Rev. Paul William Alexander was born in Waltham, Massachusetts on May 15th, 1937. He met his wife, Grace (Peters) at Azusa Pacific University, where he later graduated. He and Grace were married in 1959.
Early in Paul's career, he built homes with his father in California but the thread that ran through Paul's entire life was ministry and service. He pastored many Nazarene churches in Southern California for 24 years until God called him to head up the Salvation Army's Drug and Rehab program in Las Vegas, NV. Paul endeared himself to his "clients", as he called them, by his sacrificial service and devotion to them. He became a bit of a legend when shortly before Christmas the police showed up to the program to arrest a woman. When Paul refused to hand her over, they took him to jail. When he went before the judge and the judge realized who he was, he said, "I can't put Santa in jail- case dismissed"! He served men and women from all over the country in this capacity for 19 years.
Paul also saw a ministry opportunity in officiating weddings and he helped over 30,000 couples tie the knot. Many were so impacted by him that they have looked him up and contacted him over the years. He did weddings on horseback, weddings in remote locations via helicopter, and everything in between.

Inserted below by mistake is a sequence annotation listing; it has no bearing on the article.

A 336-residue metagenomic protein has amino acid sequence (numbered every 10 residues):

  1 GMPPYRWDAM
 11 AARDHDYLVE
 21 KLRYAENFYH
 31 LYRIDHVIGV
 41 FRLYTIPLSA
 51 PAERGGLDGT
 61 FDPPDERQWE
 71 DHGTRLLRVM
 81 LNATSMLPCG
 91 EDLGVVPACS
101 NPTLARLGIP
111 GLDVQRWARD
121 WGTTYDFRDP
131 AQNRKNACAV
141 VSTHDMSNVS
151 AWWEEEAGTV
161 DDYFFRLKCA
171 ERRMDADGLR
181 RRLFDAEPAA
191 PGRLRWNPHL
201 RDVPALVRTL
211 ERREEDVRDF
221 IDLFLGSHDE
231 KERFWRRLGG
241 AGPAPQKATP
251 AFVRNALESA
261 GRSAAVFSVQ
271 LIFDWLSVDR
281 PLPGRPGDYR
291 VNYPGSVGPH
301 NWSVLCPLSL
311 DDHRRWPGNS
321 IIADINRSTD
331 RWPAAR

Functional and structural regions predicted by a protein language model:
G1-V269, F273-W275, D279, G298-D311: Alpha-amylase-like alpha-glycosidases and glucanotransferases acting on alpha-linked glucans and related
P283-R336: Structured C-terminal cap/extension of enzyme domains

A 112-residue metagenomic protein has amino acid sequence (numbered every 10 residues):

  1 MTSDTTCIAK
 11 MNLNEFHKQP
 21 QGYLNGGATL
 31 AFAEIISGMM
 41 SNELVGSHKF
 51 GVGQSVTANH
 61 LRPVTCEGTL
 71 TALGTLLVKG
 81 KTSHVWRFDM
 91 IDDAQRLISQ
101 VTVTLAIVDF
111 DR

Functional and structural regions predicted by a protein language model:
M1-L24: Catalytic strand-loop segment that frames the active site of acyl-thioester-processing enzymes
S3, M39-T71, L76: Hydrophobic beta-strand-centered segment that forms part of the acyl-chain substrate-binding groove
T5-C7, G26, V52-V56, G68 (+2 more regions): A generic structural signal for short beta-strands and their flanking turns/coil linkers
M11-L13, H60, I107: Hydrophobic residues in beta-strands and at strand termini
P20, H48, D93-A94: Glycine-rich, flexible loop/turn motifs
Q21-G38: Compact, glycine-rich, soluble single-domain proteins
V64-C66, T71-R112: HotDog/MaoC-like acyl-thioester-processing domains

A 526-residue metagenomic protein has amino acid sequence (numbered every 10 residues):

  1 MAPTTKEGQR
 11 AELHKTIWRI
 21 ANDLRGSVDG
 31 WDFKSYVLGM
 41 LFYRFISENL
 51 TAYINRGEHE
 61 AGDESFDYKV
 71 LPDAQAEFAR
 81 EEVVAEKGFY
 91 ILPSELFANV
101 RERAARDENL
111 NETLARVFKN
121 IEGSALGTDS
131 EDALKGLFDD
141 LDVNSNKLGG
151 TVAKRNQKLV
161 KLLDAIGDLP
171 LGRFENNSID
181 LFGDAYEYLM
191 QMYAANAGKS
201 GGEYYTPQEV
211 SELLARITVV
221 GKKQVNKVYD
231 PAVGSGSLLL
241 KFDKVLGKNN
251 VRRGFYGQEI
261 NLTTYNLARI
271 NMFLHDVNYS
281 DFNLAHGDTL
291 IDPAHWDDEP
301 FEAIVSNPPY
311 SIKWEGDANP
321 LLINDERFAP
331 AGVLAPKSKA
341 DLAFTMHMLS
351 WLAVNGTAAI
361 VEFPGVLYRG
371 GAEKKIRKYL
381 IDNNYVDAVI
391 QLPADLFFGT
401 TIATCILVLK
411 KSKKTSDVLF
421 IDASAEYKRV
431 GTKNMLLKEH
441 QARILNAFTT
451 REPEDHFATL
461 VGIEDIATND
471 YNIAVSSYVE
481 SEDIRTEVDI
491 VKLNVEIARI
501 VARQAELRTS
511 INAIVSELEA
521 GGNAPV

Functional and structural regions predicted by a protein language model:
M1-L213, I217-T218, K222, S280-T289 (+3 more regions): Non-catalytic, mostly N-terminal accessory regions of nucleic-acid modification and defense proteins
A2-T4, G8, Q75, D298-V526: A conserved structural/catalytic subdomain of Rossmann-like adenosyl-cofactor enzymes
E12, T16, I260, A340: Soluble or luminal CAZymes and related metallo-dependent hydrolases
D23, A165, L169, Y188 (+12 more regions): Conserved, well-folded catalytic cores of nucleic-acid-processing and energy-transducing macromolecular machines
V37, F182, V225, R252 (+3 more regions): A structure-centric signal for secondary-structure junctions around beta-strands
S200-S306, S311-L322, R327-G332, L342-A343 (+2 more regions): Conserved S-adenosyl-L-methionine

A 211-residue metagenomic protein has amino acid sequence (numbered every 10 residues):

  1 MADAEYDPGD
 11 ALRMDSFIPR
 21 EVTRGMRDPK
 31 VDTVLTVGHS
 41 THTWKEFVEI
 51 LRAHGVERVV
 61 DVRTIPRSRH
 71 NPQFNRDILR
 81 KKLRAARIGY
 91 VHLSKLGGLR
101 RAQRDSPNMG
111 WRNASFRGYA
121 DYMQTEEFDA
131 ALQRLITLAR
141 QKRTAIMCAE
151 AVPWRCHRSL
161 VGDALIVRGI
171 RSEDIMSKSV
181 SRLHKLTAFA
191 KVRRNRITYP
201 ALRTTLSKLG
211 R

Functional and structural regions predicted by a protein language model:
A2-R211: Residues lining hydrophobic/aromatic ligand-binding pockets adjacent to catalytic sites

Paul was also a Freemason.
Paul's life has impacted thousands, showing them God's love. He lived a life that mattered. This is his legacy.
Paul was preceded in death by his parents, Roger & Madeline Alexander and by his grandchild Dallas William Alexander.
He is survived by his wife of 61 years, Gloria Grace Alexander, his son Kevin D. Alexander and his wife Kimberley, his daughter Karen J. Massie and her husband John, 8 grandchildren and 11 great grandchildren.
In lieu of flowers, donations can be sent to the Alexander, Brooks, Cullumber Foundation at 2730 E. Capricorn Place, Chandler, AZ 85249. The foundation 's primary focus is helping single mom's in need. It is a 501-C3 organization and all gifts are tax deductible.
Services will be private.
To plant trees in memory, please visit our Sympathy Store
Published by Las Vegas Review-Journal on Jan. 3, 2021.